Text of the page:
As He “went about doing good,” every day's experience was an outpouring of His life. In one way only could such a life be sustained. Jesus lived in dependence upon God and communion with Him. To the secret place of the Most High, under the shadow of the Almighty, men now and then repair; they abide for a season, and the result is manifest in noble deeds; then their faith fails, the communion is interrupted, and the lifework marred. But the life of Jesus was a life of constant trust, sustained by continual communion; and His service for heaven and earth was without failure or faltering. As a man He supplicated the throne of God, until His humanity was charged with a heavenly current that connected humanity with divinity. Receiving life from God, He imparted life to men.—The Signs of the Times, June 7, 1905. RC 228.5Read in context »
“Seek.” Desire not merely His blessing, but Himself. “Acquaint now thyself with Him, and be at peace.” Job 22:21. Seek, and you shall find. God is seeking you, and the very desire you feel to come to Him is but the drawing of His Spirit. Yield to that drawing. Christ is pleading the cause of the tempted, the erring, and the faithless. He is seeking to lift them into companionship with Himself. “If thou seek Him, He will be found of thee.” 1 Chronicles 28:9. MB 131.1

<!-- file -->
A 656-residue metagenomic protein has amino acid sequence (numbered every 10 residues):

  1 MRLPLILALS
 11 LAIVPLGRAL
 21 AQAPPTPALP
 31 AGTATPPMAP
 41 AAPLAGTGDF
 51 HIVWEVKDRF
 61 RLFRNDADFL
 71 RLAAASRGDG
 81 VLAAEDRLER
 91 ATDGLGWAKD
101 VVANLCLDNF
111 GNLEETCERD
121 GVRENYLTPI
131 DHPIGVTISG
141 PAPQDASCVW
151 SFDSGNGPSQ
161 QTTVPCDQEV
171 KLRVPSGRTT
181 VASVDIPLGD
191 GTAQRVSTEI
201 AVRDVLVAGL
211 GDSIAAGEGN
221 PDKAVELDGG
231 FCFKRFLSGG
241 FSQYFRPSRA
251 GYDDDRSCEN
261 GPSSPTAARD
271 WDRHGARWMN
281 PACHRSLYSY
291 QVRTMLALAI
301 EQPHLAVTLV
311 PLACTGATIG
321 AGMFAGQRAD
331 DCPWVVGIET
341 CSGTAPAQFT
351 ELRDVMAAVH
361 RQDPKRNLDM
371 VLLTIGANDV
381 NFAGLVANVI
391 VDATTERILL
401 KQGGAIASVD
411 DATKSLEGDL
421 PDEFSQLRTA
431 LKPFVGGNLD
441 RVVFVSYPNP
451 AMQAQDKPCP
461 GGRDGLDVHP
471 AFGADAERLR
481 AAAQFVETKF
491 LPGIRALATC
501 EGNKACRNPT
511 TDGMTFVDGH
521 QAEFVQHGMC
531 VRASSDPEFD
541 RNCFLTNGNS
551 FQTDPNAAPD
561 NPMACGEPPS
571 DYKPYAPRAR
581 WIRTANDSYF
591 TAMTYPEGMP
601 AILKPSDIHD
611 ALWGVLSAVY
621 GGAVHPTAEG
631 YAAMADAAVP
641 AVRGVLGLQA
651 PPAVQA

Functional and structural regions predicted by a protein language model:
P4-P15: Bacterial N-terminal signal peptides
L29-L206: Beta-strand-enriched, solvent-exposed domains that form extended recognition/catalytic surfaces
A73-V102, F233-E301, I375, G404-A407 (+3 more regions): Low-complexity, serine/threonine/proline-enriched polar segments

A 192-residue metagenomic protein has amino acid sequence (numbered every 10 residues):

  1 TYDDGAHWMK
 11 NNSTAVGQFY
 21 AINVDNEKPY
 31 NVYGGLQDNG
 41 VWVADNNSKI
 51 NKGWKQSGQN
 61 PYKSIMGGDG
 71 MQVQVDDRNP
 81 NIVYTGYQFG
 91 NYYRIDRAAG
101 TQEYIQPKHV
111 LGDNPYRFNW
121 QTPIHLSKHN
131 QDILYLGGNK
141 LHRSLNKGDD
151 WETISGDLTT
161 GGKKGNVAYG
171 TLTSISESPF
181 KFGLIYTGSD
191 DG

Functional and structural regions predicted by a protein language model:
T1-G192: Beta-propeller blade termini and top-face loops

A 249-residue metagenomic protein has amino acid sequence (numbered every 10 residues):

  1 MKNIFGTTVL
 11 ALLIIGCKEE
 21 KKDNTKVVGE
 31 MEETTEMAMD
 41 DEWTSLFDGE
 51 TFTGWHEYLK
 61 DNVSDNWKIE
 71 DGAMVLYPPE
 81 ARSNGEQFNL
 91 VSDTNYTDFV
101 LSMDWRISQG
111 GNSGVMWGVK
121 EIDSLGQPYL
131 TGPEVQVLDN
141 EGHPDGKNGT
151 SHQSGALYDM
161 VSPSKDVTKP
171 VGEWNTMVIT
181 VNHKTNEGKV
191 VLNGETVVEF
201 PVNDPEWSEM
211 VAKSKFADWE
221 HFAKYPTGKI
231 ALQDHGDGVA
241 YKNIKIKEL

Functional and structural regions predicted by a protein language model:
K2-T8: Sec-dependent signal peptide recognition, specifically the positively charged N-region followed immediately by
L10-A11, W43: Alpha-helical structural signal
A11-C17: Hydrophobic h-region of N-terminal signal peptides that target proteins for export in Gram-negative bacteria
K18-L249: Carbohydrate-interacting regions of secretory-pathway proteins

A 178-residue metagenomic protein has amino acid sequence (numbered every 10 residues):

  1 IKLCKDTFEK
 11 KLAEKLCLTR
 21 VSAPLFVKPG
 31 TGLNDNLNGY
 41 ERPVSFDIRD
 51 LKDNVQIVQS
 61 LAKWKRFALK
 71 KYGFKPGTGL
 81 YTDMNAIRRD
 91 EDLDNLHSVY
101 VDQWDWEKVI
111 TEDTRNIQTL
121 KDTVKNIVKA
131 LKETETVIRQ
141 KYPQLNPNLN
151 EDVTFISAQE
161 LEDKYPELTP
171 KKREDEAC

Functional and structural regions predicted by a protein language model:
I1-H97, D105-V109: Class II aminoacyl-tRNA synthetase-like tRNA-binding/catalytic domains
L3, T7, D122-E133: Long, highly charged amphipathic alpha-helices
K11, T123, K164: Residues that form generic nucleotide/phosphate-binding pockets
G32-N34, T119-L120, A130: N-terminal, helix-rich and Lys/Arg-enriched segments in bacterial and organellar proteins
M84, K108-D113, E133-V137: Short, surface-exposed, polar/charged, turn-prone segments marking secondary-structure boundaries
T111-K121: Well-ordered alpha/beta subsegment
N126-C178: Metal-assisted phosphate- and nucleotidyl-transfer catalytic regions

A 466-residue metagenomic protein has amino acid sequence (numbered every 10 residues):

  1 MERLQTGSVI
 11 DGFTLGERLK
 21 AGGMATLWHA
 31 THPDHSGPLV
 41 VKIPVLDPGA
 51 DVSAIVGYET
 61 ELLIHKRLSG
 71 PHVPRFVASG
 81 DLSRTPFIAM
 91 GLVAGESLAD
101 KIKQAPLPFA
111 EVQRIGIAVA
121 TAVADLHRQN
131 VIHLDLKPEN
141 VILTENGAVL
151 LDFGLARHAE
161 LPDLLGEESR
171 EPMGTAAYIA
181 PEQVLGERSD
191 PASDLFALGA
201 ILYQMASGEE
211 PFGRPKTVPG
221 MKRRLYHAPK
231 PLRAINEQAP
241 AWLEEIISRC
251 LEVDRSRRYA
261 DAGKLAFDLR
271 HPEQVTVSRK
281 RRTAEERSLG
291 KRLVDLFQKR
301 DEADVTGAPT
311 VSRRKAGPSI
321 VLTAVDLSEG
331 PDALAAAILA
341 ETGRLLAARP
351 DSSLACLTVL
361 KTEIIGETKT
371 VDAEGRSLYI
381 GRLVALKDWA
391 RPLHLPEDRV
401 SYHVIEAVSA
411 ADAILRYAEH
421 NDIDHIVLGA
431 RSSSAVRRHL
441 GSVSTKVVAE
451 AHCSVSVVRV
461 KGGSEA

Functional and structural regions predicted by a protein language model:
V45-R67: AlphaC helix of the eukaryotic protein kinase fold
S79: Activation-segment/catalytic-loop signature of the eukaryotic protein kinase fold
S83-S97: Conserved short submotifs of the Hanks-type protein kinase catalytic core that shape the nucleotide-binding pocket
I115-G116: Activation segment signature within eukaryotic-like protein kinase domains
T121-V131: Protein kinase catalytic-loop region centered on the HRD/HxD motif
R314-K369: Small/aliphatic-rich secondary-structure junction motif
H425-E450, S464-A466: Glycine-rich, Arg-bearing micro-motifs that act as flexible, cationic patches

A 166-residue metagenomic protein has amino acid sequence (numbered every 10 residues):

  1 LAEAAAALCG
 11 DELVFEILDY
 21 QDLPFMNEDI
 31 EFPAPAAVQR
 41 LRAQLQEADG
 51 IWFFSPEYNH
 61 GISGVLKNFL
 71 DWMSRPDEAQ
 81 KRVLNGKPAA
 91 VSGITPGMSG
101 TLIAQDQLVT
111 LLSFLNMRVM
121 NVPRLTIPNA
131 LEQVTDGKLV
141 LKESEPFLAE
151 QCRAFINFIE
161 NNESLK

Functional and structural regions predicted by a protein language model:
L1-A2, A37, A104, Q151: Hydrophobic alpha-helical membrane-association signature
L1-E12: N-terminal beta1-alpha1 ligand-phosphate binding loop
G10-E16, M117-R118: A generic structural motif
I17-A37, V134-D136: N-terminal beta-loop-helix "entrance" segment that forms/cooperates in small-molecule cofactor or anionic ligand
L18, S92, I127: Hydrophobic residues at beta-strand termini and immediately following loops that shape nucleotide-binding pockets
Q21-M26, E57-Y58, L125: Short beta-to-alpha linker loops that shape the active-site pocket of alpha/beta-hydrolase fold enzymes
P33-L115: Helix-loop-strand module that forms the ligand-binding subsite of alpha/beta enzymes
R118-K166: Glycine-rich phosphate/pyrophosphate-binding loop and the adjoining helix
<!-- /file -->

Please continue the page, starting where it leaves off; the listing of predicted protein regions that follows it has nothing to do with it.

“Knock.” We come to God by special invitation, and He waits to welcome us to His audience chamber. The first disciples who followed Jesus were not satisfied with a hurried conversation with Him by the way; they said, “Rabbi, ... where dwellest Thou? ... They came and saw where He dwelt, and abode with Him that day.” John 1:38, 39. So we may be admitted into closest intimacy and communion with God. “He that dwelleth in the secret place of the Most High shall abide under the shadow of the Almighty.” Psalm 91:1. Let those who desire the blessing of God knock and wait at the door of mercy with firm assurance, saying, For Thou, O Lord, hast said, “Everyone that asketh receiveth; and he that seeketh findeth; and to him that knocketh it shall be opened.” MB 131.2